The substantial recent decision in a Prop 65 appeal highlights risk for businesses under California’s Proposition 65 as it applies to the upcoming deadline to come into compliance with clear and reasonable warning labels. In the case of “Mateel Environmental Justice Foundation v. Office of Environmental Health Hazard Assessment” the primary issue was the level of lead required to constitute a risk of cancer or reproductive risk under California’s Proposition 65. Mateel originally asserted in a 2015 case that the Office of Environmental Health Hazard Assessment (OEHHA) had overstated the numbers relating to the established safe harbor quantities for lead under it’s Proposition 65 hazardous chemicals list. The trial court in that matter denied Mateel’s petition resulting in the filing of an appeal.
In their appeal, Mateel’s general argument was the OEHHA numbers for lead violated Proposition 65 because the numbers were based upon adoption of OSHA’s federal maximum for lead in the workplace which is based upon a “permissible exposure level” which is not as stringent as California’s “no observable effect” standard. Mateel argued a 2015 case had established Prop 65 safe harbor exceptions based upon a calculation of average exposure over two weeks rather than average daily usage. Therefore, Mateen argued, the dose level of .05 micrograms per day could be multiplied by a factor of 14 and still remain within safe harbor and the OHEEA had abused it’s discretion in establishing Prop 65 warning exemptions based upon OSHA’s “permissible exposure limit.”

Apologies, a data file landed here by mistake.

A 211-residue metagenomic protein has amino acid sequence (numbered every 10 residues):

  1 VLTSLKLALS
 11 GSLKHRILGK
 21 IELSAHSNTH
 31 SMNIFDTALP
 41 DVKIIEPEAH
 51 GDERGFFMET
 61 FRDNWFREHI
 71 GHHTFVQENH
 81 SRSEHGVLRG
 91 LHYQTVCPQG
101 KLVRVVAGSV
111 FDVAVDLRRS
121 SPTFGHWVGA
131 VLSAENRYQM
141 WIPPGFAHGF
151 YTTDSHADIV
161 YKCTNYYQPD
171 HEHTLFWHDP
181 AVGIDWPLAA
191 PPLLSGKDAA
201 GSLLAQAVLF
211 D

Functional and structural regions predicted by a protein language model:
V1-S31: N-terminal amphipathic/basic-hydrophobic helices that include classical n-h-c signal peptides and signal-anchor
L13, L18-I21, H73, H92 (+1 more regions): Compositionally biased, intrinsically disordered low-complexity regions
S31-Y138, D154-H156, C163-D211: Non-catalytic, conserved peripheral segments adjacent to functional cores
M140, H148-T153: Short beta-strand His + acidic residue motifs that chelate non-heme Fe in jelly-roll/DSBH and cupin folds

The apellate court held the OHEEA did not abuse its discretion in relying on a federal safety standard in determining maximum safe levels for exposure to lead. The court found the record failed to support Mateel’s claim that the standard adopted by OEHHA was “arbitrary, capricious, or entirely lacking in evidentiary support.”
This decision in a Prop 65 appeal highlights risk for businesses in California and illustrates the genuine financial consequences of Proposition 65’s clear and reasonable warning requirements carry for any business who produces, manufactures, distributes or sells commercial or consumer products in the State of California. On their own, the vast majority of California businesses do not have the financial resources or power to defeat the OHEEA and plaintiff’s attorneys. In these cases, the defendant risks not only Prop 65 fines of $2,500 per day for non-compliance but the payment of all of the plaintiff’s attorneys fees (as well as their own defense).